The sweetest thing: Krakow’s new patisserie Nad & Greg is a haven of good taste
The success of a company’s branding largely comes down to how well it can translate message into design without over-egging it.
French-style patisserie Nad & Greg has masterfully perfected this balancing act with its recently opened shop in Krakow.
Located in a chamber space on the ground floor of an early 20th century tenement house on Krakow’s Market Square, the designers tasked with the conception – Bartosz Haduch and Łukasz Marjański of design studio NArchitekTURA – decided to embrace and honour the site’s heritage by bringing its monolithic features to the fore, opting for restoration over revamp.
The design decision dovetails perfectly with the patisserie’s founding principles, which champion traditional techniques and craftmanship. Nad & Greg combines a knowledge and love of pastry to perfect a plethora of handcrafted Belgian and French confectionery delights – eschewing the use of modern machinery in the process.
Lovingly prepared with natural ingredients, the menu offers an assortment of dainty bites, from French classics such as mille feuilles, to tarts such as the façon crème brûlée – a crunchy pastry melding crème brûlée with Madagascan vanilla and salty caramel sauce. The ‘Tour de France’ section offers a tasty tour of the country’s regions, including a stop-off at Normandy for the choux pomme tatin – ganache with vanilla and white chocolate, enclosed in a puff with caramelised apple.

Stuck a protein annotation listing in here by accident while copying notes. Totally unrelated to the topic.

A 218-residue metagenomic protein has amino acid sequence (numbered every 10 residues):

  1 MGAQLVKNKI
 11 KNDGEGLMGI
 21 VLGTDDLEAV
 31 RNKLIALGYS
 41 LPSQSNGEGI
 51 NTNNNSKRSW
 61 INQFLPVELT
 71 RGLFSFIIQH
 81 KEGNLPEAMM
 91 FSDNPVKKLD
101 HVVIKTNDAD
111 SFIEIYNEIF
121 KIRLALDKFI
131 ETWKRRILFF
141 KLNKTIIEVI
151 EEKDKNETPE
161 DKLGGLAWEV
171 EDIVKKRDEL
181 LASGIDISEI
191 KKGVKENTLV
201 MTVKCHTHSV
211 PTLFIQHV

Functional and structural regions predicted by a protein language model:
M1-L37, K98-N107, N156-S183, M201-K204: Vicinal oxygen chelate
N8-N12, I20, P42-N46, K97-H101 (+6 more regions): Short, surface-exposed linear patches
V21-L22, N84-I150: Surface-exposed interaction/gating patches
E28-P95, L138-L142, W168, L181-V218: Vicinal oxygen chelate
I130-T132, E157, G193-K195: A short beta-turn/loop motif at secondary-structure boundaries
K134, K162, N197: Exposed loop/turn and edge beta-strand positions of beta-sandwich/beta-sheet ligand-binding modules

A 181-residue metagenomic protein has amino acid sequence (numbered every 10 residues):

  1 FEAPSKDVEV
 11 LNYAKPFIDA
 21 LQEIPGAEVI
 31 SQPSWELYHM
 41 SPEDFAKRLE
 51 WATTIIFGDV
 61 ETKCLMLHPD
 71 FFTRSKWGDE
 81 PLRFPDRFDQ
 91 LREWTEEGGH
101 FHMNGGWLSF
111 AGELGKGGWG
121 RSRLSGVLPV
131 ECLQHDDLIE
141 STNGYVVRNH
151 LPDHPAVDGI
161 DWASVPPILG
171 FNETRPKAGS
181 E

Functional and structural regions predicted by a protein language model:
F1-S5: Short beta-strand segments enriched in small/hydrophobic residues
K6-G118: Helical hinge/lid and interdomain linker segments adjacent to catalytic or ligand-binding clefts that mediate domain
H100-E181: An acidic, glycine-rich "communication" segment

The pureness of Nad & Greg’s philosophy is echoed in the distinct minimalism that runs throughout. Haduch and Marjański have restored the marble stone floor and accentuated the cross vaults with discreet lighting. The keyhole motif perforated into the wooden shutters and cavernous walls connects the spaces and adds an almost fairytale quality to the patisserie – most apparent in the golden room, which serves as an ode to the artistry of Yves Klein. The bulbs displayed directly on the walls fill the space with a rich warmth.
Nad & Greg expertly illustrates how the relationship between a brand and its design is best viewed as a relationship – it requires mutual respect, understanding and occasionally taking a humble backseat in the search for success.